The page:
Theoretically, the N-UCAS could eliminate the need for both the $2 billion bomber and the $8 billion aircraft carrier. As soon as somebody lets that out, the aerospace industry will shoot the N-UCAS out of the sky like a squadron of B-17s on a daylight raid over Germany. Don't feel bad for the N-UCAS contractor Northrop Grumman, though. According to a company official, the government has already sunk $1 billion into the project, which to date has yielded a prototype that has not flown yet and a 260-page point paper.

But a billion clams for a static display and a masters thesis is nothing compared to the more than $13 billion we've spilled into the program to come up with a countermeasure to improvised explosive devices, which cost about $100 each to make and are still killing our troops in Southwest Asia.

Perhaps the biggest piece of crack pottery in American arms acquisition is missile defense, a legacy we've been stuck with since Ronald Reagan could remember his middle name. Development cost during the young Mr. Bush administration alone will run to $62.9 billion, and it still doesn’t work. Critics of the system correctly call it "a theology, not a technology," and say it is no match for the deterrence inherent in America's existing nuclear arsenal. The conceptual, theoretical and practical weaknesses of the missile defense system are legion, but first among them is the system's reliance on surface-to-air missiles that are easy to decoy. Richard Garwin, a member of the National Commission on Ballistic Missile Proliferation headed by Donald Rumsfeld in 1998, told Congress recently that, "Should a state be so misguided as to attempt to deliver nuclear weapons by ICBM, they could be guaranteed against intercept in mid-course by the use of appropriate countermeasures."

Lieutenant General Henry Obering, director of the Missile Defense Agency, says otherwise. Sort of. "There's a misconception that we cannot handle countermeasures," Obering says. "We cannot handle very complex countermeasures. I won't go into what that means."

I'll go into exactly what that means. It means that any ICBM any misguided state might ever throw our way would contain the very complex kind of countermeasures that our interceptor missiles can't handle.

And what does Johnny "Defense Acquisition Reform" McCain have to say about all this? According to his web site, "John McCain strongly supports the development and deployment of theater and national missile defenses."

Next: Johnny and the Grand Illusion Strategy

Commander Jeff Huber, U.S. Navy (Retired) writes at Pen and Sword . Jeff's novel Bathtub Admirals (Kunati Books), a lampoon on America's rise to global dominance, is on sale now. Also catch Scott Horton's interview with Jeff at Antiwar Radio.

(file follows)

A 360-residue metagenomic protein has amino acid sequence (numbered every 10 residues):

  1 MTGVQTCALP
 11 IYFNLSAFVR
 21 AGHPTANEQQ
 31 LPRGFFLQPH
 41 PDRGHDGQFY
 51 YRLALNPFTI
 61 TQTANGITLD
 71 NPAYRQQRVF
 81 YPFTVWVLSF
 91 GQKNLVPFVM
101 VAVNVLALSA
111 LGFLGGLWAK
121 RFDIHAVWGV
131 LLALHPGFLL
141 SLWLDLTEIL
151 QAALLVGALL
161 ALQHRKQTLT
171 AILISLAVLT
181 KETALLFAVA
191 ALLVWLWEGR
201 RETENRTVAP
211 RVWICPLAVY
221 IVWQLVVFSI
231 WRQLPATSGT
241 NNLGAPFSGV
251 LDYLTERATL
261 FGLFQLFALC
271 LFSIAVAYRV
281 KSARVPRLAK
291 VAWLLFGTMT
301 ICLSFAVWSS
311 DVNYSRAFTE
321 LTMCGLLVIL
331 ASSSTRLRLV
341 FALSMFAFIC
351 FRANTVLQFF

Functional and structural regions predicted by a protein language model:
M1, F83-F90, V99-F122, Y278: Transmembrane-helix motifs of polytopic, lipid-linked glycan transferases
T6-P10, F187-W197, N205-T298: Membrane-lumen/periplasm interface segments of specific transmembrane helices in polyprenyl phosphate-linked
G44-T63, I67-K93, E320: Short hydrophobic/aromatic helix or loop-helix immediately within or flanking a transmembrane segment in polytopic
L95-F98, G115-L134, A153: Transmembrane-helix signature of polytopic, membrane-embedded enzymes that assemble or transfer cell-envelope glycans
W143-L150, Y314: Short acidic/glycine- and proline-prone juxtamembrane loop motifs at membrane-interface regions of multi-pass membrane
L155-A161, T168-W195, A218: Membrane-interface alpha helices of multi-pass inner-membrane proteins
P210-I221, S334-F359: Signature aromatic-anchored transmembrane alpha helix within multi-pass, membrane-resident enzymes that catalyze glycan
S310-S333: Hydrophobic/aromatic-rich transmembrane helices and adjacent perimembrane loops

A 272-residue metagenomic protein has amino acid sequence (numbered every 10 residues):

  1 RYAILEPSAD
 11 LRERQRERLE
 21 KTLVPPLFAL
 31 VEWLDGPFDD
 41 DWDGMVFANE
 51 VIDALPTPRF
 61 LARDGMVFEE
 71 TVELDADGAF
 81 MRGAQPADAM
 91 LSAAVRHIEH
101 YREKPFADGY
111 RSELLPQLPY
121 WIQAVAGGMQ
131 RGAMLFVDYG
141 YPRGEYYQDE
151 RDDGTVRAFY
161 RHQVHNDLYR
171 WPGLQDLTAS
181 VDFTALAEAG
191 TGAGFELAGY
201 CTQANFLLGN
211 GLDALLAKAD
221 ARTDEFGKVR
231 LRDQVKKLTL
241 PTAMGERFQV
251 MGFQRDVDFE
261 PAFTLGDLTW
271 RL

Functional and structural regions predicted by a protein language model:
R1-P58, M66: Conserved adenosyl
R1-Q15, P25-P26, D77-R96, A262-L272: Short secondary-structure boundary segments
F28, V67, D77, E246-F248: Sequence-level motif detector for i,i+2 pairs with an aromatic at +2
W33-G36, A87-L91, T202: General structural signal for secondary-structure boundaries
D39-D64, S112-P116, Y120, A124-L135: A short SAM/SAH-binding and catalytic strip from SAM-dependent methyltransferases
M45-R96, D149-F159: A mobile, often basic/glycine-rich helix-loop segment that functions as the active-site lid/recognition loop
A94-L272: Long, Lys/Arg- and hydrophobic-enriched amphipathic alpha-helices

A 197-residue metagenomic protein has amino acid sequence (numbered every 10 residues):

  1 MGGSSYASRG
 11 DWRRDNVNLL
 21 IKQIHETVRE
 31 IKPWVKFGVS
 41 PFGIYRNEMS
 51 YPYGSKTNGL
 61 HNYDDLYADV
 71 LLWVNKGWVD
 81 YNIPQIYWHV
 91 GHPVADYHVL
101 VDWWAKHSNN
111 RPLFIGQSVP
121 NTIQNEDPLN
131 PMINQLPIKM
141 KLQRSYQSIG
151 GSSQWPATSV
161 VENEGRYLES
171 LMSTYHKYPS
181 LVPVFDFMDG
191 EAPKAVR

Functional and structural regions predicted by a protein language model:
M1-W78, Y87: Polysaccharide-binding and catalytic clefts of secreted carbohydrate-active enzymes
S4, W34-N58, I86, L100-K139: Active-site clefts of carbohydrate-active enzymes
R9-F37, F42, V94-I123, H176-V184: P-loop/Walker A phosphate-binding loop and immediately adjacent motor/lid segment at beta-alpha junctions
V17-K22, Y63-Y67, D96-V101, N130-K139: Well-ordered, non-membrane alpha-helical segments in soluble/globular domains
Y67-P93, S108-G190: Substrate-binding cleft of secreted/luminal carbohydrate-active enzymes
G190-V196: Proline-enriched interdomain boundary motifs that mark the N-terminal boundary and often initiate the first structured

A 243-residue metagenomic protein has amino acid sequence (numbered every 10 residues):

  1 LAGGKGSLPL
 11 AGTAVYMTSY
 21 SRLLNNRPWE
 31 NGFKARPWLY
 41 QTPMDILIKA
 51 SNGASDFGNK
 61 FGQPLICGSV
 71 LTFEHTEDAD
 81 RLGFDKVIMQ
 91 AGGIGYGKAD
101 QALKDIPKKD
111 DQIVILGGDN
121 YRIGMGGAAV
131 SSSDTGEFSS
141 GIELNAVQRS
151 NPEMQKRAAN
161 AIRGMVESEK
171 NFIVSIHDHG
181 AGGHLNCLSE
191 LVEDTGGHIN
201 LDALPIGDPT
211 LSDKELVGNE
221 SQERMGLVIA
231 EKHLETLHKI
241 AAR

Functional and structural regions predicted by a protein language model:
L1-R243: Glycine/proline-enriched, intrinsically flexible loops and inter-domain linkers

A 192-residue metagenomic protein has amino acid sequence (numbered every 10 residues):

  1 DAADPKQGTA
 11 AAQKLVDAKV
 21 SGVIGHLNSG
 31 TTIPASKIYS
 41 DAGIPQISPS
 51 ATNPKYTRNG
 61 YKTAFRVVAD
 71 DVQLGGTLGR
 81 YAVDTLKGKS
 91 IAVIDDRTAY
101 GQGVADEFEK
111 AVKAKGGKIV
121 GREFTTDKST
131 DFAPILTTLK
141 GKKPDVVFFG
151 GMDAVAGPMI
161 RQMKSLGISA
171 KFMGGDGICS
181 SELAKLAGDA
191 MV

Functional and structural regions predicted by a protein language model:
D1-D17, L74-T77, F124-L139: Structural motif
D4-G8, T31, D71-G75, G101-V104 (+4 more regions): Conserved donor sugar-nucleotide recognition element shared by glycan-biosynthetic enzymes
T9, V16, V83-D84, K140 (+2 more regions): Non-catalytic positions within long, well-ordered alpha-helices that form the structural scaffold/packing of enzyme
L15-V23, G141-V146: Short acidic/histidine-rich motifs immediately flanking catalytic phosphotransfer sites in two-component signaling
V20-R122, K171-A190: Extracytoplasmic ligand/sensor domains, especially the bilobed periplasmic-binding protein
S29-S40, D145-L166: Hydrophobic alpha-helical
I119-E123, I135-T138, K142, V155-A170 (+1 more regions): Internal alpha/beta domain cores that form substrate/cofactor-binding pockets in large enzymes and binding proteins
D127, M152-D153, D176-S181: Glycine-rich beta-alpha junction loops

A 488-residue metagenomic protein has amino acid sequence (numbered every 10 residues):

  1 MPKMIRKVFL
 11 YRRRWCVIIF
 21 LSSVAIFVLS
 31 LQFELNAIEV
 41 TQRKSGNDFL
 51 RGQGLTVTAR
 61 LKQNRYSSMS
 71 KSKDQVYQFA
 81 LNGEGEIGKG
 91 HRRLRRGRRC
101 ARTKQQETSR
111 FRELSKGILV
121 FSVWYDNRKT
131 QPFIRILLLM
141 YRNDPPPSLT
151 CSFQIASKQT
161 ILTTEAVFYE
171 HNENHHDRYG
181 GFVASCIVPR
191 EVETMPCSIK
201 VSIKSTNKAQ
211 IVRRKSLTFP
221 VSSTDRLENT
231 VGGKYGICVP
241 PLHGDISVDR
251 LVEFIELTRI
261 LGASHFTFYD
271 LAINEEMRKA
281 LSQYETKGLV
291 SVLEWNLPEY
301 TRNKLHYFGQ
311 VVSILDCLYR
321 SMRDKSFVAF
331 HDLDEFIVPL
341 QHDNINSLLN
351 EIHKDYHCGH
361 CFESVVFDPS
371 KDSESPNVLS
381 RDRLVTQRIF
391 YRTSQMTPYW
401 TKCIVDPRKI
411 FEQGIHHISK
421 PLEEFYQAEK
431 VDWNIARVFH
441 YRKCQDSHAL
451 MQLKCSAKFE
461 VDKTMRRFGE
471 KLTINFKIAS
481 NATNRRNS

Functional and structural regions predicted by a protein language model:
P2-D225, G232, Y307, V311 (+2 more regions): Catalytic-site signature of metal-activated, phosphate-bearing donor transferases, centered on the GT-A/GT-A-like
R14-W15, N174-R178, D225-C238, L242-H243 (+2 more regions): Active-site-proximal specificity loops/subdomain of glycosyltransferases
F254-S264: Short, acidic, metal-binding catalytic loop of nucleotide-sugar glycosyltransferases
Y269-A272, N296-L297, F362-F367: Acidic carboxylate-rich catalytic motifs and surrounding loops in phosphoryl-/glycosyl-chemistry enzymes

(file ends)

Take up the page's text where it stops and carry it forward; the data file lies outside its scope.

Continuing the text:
1. redknight384:06 AM

    While I do not disagree with a lot of what was said here, perhaps one or two objections might be raised.

    I understand the F-22 is expensive, but the current fleet of legacy fighters are getting long in the tooth. There's only so much you can squeeze out of the airframes in terms of upgrades and operational lifespan. I don't quite agree that giving the F-16 Falcon the same avionics and missiles as the F-22 will make the F-16 a suitable stand-in for the Raptor. I would say the same of the F-15, the machine the F-22 will replace. After all, the F-16 and -15 already use the AMRAAM, the missile the F-22 will use. However, they are not configured for the avionics that the F-22 will handle-- they're just too old. Further, the F-22 doesn't just have stealth up its sleeve-- it's super-maneuverable and it can supercruise.

    Well, all of that is a moot point if the US weren't facing well-equipped rivals. But by all indications, it is. The Chinese fly the Su-27/35-- probably the best heavy fighter out right now (barring the F-22). And the French and the Europeans tend to sell stuff that ends up fighting Americans. The Dassault Rafale or the Eurofighter are excellent machines. Hell, America could even be facing its own F-14 Tomcats if it fought Iran.

    I tend to agree with Gentile in this regard-- America will face more than terrorists and guerrillas. Part of the strength of the US arsenal is deterrent, after all.

    But I do agree with the main point on spiraling weapons costs. The Zumwalt DDG, the B-2, the Ford carriers... Hell, even the ARH-70 helicopter, the supposedly cheaper alternative to the RAH-66 Comanche, was canceled because it got too expensive. I often wonder if it would not have been cheaper to just have continued the Comanche program and not paid for the ARH-70 development costs AND the cost of shutting down the Comanche.

    Still, I would make the argument that a lot in America's arsenal IS getting old (designed in the '70s) and needs to be replaced, if only because they're worn out. How many flight hours could a '70s vintage F-16 still have? Would it make sense to build new ones, when the design is reaching the end of its growth potential and in the face of matching opponents? Remember, part of America's diplomatic clout comes from the tacit or open threat of its armed forces.

  2. redknight384:08 AM

    I apologize for the long post.

  3. Anonymous6:06 AM